In a remarkable achievement described as a “world first,” BAE Systems and Malloy Aeronautics successfully deployed a T-600 heavy lift Uncrewed Air System (UAS) to launch an inert Sting Ray training torpedo during a recent NATO exercise in the waters off the coast of Portugal. This groundbreaking event has garnered significant attention from military forces worldwide.

A Remarkable Feat

While this achievement is hailed as a “world first,” it’s worth noting that torpedo-carrying unmanned aerial vehicles have existed in the past, with the Gyrodyne DSN-3 “Drone Anti-Submarine Helicopter” (DASH) being a notable example. Nonetheless, the T-600’s test flight marked a significant milestone within NATO’s Robotic Experimentation and Prototyping with Maritime Uncrewed Systems (REPMUS) 2023 exercise, featuring fifteen NATO partners and representatives from Ireland and Sweden.

A Leap in Collaborative Innovation

Neil Appleton, Head of Sustainable Electric Products at BAE Systems Air, expressed pride in the collaborative achievement, stating, “In just two years since we launched our collaboration with Malloy, we’ve developed a heavy lift UAS and, working with the UK Royal Navy and Portuguese Navy, have taken part in the latest NATO REPMUS exercise.” The T-600, while resembling a quadcopter drone for filming at first glance, stands as large as a compact car. This electric-powered aircraft, designed primarily for demonstration purposes, boasts impressive specifications: a payload capacity of 441 pounds (200 kg), a top speed of 87 mph (140 kph), and a range of up to 50 miles (80 km).

Deploying the Sting Ray Torpedo

During the exercise, a training variant of the “Sting Ray” anti-submarine torpedo was successfully deployed, marking the inaugural deployment of such a weapon via drone during a sea mission. This demonstration showcased not only the T-600’s anti-submarine warfare capabilities but also its potential for tasks like automated logistics, resupply missions, casualty evacuation, and more. Dave Quick, Head of Underwater Weapons at BAE Systems Maritime Services, highlighted their ongoing efforts, saying, “Our development of Sting Ray Mod 2 is focused not only on weapon effectiveness but also on increasing deployment methods, including drones, to explore the operational benefits in Anti-Submarine Warfare and Anti-Torpedo defense.”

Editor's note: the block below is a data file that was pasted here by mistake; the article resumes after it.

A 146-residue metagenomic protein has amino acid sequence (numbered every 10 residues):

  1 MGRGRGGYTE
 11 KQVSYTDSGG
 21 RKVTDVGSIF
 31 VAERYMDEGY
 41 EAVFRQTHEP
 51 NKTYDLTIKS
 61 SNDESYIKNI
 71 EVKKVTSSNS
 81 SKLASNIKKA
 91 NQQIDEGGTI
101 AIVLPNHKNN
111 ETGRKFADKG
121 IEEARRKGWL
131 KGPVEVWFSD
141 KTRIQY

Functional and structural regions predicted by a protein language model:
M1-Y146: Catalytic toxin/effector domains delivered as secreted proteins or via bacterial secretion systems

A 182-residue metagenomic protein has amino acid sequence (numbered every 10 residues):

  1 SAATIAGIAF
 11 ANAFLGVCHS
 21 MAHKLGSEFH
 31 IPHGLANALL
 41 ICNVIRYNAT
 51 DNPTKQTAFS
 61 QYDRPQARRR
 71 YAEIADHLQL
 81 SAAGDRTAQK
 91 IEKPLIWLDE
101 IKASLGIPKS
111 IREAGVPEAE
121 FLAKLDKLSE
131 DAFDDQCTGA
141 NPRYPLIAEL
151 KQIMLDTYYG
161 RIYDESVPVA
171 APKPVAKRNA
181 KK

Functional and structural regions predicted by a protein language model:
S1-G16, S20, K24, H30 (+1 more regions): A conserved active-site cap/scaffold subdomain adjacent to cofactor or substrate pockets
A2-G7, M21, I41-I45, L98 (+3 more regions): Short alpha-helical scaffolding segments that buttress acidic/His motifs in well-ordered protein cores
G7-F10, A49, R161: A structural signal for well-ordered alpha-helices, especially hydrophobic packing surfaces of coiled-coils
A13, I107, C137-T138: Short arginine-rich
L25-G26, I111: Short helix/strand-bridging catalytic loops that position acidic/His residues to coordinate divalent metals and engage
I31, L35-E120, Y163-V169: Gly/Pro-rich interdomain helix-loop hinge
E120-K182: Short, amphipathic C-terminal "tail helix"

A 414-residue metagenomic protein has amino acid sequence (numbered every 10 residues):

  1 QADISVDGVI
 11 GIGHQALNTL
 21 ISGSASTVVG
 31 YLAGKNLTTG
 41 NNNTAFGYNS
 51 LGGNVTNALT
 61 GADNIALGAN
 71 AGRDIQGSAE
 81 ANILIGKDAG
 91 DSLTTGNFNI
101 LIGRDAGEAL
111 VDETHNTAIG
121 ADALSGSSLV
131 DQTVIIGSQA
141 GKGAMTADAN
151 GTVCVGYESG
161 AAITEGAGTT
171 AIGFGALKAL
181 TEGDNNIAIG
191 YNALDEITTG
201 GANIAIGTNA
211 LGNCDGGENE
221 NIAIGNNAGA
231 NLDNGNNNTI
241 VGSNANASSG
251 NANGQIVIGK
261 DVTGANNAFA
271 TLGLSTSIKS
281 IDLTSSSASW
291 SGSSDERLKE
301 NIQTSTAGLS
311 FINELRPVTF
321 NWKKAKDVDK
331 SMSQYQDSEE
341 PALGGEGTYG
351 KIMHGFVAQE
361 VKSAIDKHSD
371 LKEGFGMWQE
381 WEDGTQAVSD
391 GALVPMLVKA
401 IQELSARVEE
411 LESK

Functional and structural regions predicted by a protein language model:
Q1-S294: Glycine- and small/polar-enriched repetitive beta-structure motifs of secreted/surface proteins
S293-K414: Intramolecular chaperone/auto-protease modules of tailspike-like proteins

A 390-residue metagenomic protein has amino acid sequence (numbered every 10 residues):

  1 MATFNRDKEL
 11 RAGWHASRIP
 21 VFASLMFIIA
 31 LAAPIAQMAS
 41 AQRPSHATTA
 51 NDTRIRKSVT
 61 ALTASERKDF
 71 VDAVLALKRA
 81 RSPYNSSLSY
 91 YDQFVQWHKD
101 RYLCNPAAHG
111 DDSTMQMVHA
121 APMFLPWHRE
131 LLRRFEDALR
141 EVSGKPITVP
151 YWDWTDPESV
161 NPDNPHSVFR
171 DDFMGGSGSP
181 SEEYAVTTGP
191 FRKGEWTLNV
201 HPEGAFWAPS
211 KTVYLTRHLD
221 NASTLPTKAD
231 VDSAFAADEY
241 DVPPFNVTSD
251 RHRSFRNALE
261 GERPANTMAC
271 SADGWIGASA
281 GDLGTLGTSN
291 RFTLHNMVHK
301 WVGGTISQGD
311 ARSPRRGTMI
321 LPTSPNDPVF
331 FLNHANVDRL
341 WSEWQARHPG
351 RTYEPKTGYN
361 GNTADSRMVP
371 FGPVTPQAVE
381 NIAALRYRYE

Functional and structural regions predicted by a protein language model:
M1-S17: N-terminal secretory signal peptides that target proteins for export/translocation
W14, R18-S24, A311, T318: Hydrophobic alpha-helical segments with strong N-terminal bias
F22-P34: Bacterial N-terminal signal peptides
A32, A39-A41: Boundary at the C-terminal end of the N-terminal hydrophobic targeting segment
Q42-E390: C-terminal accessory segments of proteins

Future Prospects with T-650

BAE Systems intends to build upon the success of the T-600 by developing the T-650, a heavy-lift UAS entirely powered by electricity. This versatile platform can be swiftly adapted to cater to military, commercial, and humanitarian needs. As Quick noted, “Uncrewed Aircraft Systems (UAS) can be quick to launch and easy to carry, offering the potential to keep higher-cost assets and crew out of harm’s way. UAS-launched Sting Ray torpedoes could enhance operational flexibility across various naval platforms, bolstering the utility of ‘Sting Ray.'”

A Testament to Rapid Innovation

Oriol Badia, CEO of Malloy Aeronautics, emphasized the commitment to converting concept ideas into tangible capabilities swiftly. He highlighted that the collaborative success achieved in the REPMUS exercise has opened doors to a wide range of promising applications for the T-600 platform, including last-mile resupply and casualty evacuation, all at a fraction of the cost of traditional methods.

By Impact Lab